There are a number of societal factors here, but I think the root problem is that, with Twitter, everyone on the Internet is herded into the same big room. Facebook is a conversation with friends, while Twitter is a megaphone, and we all know how much trouble megaphones can cause. Unfortunately, new users, like my friend, sign up for Twitter thinking it’ll be similar to Facebook, and are bewildered when they’re buried in an avalanche of negativity from people they’ve never heard of.
You can choose to make your entire profile private (by protecting your tweets), allowing in only those you choose, but doing that isolates you more than you might want. When your tweets are protected, only those you approve can follow you, no one can retweet or quote your tweets, and worst of all, your @-replies won’t be seen by anyone who isn’t following you, even the intended recipient. With protected tweets, it’s almost impossible to build an audience or have a conversation.
For most of the Internet’s existence, each group would carve out its own niche on the Web. Apple fans had their forums, foodies had their sites, and people who think the world is secretly run by lizard people had their own rocks under which to trade conspiracy theories. Yes, harassment has always existed, but it’s easy to police in a small, focused group (like here at TidBITS). Even in the Wild West days of Usenet, which could be pretty rough, the user base was a fraction of Twitter’s.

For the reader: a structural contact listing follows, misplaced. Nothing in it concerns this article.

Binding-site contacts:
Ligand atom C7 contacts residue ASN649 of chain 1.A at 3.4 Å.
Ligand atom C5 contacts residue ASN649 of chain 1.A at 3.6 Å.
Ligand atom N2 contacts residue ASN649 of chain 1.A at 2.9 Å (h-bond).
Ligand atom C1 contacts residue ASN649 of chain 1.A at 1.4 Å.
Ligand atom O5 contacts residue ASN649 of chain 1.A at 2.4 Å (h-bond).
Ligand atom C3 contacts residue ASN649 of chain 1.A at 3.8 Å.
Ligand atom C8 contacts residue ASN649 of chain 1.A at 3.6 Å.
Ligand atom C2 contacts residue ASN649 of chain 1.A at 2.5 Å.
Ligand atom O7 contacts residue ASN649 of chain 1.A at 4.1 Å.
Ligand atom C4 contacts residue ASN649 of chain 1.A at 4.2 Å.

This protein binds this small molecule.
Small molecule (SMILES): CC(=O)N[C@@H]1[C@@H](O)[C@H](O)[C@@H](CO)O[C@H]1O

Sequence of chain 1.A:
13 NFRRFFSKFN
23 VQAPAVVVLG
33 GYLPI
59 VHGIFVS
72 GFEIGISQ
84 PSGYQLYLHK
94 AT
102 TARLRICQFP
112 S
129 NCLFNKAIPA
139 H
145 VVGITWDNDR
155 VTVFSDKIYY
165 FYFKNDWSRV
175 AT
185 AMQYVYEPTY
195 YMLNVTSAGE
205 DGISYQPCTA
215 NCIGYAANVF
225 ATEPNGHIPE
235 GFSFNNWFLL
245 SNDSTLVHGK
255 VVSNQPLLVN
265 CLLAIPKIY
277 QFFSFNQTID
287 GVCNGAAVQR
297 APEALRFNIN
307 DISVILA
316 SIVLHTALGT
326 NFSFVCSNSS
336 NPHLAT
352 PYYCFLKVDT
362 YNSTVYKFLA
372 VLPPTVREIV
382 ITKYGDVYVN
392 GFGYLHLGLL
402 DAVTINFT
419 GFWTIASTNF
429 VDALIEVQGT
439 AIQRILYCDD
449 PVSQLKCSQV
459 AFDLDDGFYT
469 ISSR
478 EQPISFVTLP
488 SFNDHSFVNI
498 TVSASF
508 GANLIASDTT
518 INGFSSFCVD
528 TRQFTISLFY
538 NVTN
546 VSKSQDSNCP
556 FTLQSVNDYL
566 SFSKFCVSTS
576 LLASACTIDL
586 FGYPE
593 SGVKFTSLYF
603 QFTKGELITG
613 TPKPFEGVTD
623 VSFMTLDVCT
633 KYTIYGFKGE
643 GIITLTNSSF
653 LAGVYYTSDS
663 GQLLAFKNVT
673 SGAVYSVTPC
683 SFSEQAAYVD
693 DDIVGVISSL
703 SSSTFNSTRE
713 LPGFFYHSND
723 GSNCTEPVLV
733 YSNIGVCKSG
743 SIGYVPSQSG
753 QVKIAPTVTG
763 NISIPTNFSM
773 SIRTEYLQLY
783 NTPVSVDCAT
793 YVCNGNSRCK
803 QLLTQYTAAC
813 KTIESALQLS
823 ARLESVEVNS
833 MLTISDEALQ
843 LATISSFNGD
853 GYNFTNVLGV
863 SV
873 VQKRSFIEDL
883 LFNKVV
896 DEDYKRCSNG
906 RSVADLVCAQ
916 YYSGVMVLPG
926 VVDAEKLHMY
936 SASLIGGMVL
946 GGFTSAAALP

Apply the same logic to the real world, and you start to see the trouble with Twitter. You wouldn’t want to invite 150 people to a dinner party, because that would lead to chaos. Too many kids in a classroom is asking for trouble — ask any teacher! And a concert in a small-town park is unlikely to devolve into the chaos of Woodstock 1999.
Part of the reason harassment isn’t as rampant on Facebook, despite having five times the number of users, is that Facebook gives you far more control over who sees what you post, and with whom you choose to interact. Sure, Facebook is infamous for the arguments it can inspire, but it’s far less likely that you’ll be bombarded by strangers.
Another factor in the relative peace of Facebook is that anonymity and bots aren’t allowed. However, I think that’s minor; plenty of harassers on Twitter are more than happy to use their real names. Of course, real name policies also come with their own problems. Facebook’s policy has caused transgender users to be locked out of their accounts, and TechCrunch’s experiment with Facebook comments, implemented in part to ward away trolls by exposing their real names, drove away its community.